Gaming memory lane is now adorned with 4K trees and plants, photo-realistic skies and 5.1 channel surround sound. It’s just like you remember, but are these remastered retro games really any better?
This week sees the release of the Crash Bandicoot N. Sane Trilogy. It’s a PlayStation 4 remake of the original three Crash Bandicoot games released for the PlayStation between 1996 and 1998.
I grew up playing these games, and they’re rightly regarded as classics – all three feature in the top 15 of the best-selling PlayStation 1 games ever. From the gameplay environments to the music, everything about them reminds me of rushing home to play them after school.
But, in comparison to the games that kids are playing now, they’re pretty dated. No one’s going to pick them up and play them in 2017 – and that’s where Vicarious Visions’ remake comes in.
Recreating the past with modern tech is nothing new. We’ve previously discussed on Which? Conversation the HD remasters of popular TV shows and even the digital insertion of deceased actors into the latest films.
But this Crash Bandicoot remake is a little different – it’s not a straight re-release with higher resolution textures and graphical content (known as a ‘port’), but a complete reworking from the ground up – the new game contains none of the original’s code.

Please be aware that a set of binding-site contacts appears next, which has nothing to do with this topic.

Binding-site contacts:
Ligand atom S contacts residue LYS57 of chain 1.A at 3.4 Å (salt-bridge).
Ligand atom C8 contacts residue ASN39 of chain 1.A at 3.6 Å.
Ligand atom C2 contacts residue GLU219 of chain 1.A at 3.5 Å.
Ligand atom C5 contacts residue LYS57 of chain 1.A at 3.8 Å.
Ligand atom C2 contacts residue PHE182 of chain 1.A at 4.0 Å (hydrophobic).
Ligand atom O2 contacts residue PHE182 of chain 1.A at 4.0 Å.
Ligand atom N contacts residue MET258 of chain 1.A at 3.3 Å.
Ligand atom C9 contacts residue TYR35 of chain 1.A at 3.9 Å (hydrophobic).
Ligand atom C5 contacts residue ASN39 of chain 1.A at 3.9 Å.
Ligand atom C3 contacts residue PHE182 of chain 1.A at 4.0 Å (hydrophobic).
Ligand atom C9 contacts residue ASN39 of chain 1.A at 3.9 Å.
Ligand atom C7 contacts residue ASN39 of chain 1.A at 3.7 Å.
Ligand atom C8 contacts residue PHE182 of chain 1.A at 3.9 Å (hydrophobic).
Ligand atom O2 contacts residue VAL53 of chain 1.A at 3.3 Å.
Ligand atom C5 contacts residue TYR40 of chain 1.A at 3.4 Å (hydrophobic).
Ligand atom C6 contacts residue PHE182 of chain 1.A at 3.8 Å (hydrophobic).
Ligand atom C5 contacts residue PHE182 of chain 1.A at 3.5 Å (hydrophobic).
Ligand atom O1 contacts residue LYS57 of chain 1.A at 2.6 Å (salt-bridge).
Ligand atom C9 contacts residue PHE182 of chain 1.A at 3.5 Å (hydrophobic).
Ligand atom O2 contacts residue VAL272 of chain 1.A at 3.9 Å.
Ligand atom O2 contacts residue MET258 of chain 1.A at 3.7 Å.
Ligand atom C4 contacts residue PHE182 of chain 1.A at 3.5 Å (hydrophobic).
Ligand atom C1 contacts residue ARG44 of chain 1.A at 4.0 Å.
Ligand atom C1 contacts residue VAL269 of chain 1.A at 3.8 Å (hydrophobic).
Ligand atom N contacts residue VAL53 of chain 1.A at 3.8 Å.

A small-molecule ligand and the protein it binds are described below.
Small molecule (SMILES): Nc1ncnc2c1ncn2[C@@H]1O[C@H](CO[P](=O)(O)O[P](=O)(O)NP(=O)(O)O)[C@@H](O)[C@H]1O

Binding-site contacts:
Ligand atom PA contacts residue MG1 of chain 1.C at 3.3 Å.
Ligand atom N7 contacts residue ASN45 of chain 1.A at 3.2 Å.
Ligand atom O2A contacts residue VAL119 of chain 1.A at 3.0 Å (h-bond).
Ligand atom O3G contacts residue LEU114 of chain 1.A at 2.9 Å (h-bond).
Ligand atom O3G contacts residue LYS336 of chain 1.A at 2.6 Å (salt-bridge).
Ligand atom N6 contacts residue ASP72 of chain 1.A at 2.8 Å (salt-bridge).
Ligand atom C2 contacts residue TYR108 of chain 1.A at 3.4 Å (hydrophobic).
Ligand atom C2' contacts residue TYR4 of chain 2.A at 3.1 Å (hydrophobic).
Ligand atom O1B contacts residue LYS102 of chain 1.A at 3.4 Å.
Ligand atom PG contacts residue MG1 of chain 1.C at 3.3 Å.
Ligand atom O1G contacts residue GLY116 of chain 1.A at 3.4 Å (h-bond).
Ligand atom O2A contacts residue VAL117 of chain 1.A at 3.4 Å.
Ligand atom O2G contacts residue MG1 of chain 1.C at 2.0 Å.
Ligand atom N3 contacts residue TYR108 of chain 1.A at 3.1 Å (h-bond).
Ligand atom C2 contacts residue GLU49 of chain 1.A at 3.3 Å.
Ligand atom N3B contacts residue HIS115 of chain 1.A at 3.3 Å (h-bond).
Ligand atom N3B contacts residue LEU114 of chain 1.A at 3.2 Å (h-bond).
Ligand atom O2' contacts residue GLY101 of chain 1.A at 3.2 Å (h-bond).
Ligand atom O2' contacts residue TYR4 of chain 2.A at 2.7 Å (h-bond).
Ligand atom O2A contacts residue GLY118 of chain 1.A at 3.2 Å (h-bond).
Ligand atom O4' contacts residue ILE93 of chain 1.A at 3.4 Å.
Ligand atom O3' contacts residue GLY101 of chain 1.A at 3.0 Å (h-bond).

As such, this ‘remaster plus’ (as Vicarious is calling it) was a phenomenal amount of work to put together. The team wanted to remain as faithful to the originals as possible while taking advantage of the latest hardware and adding in their own art, animation and audio where they felt it was needed.
Despite this glossy new makeover, can a game like Crash still be as popular now as it was 20 years ago? Games these days bear more resemblance to Hollywood movies than they do to the old platformer games, so it’ll be interesting to see what a new generation makes of a better-looking Crash, but one that stays so true to its roots.
Remaking retro games
So this all makes me think that the initial target market must be a nostalgic one – people with fond memories of the first time round. In other words, me.
So, what did I think? Well, I’ll be getting my hands on the game when it’s released on Friday 30 June, so I’ll let you know my first impressions soon.
Could similar remastering/rebuilding of the past become the norm? Is it right to upgrade entertainment in this way, or would you rather see better preservation, rather than reimagination? With older franchises guaranteeing a certain level of interest and technology improving all the time, it’s a question we’ll find ourselves asking more and more.
So, which retro games would you want to be remastered?